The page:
Nobber by Oisín Fagan
Following the collapse – through departure or murder – of the established order of sheriff, mayor and priest, a nameless outsider has stepped into the leadership gap. With the assistance of the town’s farrier, he’s imposed a curfew, while awaiting the arrival of his business partner, who will collect the dead bodies to grind their bones into a fertility tonic to trade with the Gaels.
Debarred from leaving their windowless hovels, the townsfolk languish in darkness and stifling summer heat, along with their moribund relatives and putrefying dead. The situation is almost beyond crisis when de Flunkl and his crew close in.
This quirky and captivating novel is populated by grotesques, their minds warped by sickness, fear, claustrophobia, greed and unfulfilled desire. But the author’s compassion for his characters, especially the women (including one with what seems to be postnatal depression), stops short of making them cardboard cut-outs. While the tone is light and playful, and the background violent and visceral, these people grapple with questions of morality and meaning, including what has caused the plague.
Oisín Fagan’s novelistic debut is a darkly entertaining tale of pestilence, madness and land seizure for which publishers JM Originals, who provided my review copy, seems a most appropriate home. If you like intelligent bonkocity, this is for you!
To Calais in Ordinary Time by James Meek
At the same time, a young serf, Will Quate, also departs her father’s estate, away from a predictable marriage and towards adventure. He’s been granted permission to join a band of bowmen journeying to Dorset to board a boat for Calais, to fight to protect the port from being reclaimed by the French. The troupe of ruffians is loosely under the command of Haket, who unfortunately did nothing to prevent the brutal rape of Cess, a young French woman, who’s travelled with them for the last two years. Also attached to this group, albeit more freely, is Will’s childhood friend, Hab, who, having stolen Bernadine’s wedding gown for his alter ego, Madlen, is now an outlaw.
As the band travels south, the plague – to some, until then, believed to be a falsehood perpetrated by the church to sell more relics and remedies – is moving north. Thomas Pitkerro, a Scottish-born proctor who has made his home in Avignon but recently seconded to Malmesbury Abbey, is foisted upon the group: a priest being more use than a doctor and a Latin-speaker with clerical connections the next best thing to a priest.
Disparate characters journeying together through medieval England, interspersed with stories and bawdy humour, is reminiscent of The Canterbury Tales, but Meek’s language isn’t Chaucer’s. Nor is it contemporary English. The archers speak a Cotswold dialect, while Bernadine’s speech is strongly informed by French and Pitkerro’s by Latin. If the reader feels challenged, as I was, she’s not alone, as communication between the characters is interrupted by requests for clarification of certain words, amusingly often the words the contemporary reader most easily understands.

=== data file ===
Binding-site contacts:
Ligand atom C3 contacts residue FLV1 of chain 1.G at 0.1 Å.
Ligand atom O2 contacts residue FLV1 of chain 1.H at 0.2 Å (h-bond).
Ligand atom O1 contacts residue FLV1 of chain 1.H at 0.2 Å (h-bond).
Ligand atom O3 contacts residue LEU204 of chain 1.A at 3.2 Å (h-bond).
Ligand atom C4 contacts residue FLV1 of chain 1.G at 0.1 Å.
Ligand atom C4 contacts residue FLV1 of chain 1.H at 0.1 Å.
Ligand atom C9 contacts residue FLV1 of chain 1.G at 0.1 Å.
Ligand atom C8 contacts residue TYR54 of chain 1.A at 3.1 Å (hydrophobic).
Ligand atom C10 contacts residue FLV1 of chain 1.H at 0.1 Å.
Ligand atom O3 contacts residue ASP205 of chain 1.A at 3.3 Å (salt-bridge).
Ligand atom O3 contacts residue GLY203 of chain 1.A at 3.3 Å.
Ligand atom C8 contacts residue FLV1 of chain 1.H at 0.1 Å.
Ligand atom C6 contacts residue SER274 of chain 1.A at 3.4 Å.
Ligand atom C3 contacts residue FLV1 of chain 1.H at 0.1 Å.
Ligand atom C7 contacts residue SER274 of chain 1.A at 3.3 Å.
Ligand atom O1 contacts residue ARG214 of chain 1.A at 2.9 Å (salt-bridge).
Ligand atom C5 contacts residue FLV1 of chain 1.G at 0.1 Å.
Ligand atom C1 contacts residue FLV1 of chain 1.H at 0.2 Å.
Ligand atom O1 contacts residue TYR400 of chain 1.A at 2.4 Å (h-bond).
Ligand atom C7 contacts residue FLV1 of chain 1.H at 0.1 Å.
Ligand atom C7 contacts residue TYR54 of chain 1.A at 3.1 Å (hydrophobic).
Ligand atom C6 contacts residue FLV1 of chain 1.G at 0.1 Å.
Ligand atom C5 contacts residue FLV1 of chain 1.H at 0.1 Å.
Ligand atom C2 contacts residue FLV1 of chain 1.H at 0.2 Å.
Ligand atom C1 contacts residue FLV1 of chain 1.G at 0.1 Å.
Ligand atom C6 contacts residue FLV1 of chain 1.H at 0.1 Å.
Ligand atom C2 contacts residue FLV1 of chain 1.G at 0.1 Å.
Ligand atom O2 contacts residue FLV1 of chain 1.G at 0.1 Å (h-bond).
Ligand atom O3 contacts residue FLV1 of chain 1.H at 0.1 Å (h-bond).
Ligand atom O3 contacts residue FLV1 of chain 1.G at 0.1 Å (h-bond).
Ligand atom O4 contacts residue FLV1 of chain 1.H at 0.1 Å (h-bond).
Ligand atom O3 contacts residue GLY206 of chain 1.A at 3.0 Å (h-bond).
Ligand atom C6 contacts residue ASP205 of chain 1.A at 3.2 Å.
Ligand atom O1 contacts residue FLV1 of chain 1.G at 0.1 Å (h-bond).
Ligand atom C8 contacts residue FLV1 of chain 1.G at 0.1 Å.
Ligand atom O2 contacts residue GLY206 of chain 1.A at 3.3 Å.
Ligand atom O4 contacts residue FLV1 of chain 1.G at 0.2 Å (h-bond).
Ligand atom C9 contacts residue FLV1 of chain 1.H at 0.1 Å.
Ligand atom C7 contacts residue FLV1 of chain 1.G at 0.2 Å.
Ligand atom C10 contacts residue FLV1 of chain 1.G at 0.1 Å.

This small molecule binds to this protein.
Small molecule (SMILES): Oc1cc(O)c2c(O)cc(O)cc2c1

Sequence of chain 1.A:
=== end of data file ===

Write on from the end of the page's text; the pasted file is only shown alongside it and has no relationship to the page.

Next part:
These linguistic differences emphasise the cultural differences between the different groups, and the gradual dawning of impending mortality beautifully illustrates the conflicting worldviews. Yet by the end, among the survivors, there’s a mutual respect as those who began the book as caricatures mature into rounded human beings. It’s a heartening conclusion in our currently polarised country, as well as consistent with recent developments in social psychology.
James Meek’s eighth novel is an impressive, if challenging, linguistic achievement, exploring power, belief, gender, love and misogyny set in cataclysmic times. Thanks to publishers Canongate for my review copy. I wouldn’t be surprised to see it nominated for the Booker prize.
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Although forced-fed Catholicism as a child, it took me a while, and a second novel on the subject, to fully appreciate the characters’ terror of dying without confessing their sins to a priest, thereby condemning themselves to eternal damnation. There’s a more contemporary attitude to confession in a story from my collection, Becoming Someone. Here’s the opening of “Four Hail Marys”
When I think of the plague in Britain it’s 300 years later, when a village in the Peak District famously and generously sealed itself off from its neighbours when the pestilence arrived from London in a bale of cloth. This image is of a well dressing created by the children of the village this year, commemorating the plague in the form of the nursery rhyme thought to be derived from that tragedy.